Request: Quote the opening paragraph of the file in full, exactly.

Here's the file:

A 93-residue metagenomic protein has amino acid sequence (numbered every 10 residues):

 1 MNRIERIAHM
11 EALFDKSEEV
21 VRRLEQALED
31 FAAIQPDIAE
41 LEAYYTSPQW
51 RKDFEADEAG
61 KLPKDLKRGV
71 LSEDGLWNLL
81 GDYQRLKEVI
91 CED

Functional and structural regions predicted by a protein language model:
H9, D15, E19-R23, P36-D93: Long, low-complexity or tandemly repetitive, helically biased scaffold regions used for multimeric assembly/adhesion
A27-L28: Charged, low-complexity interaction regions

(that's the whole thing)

A 93-residue metagenomic protein has amino acid sequence (numbered every 10 residues):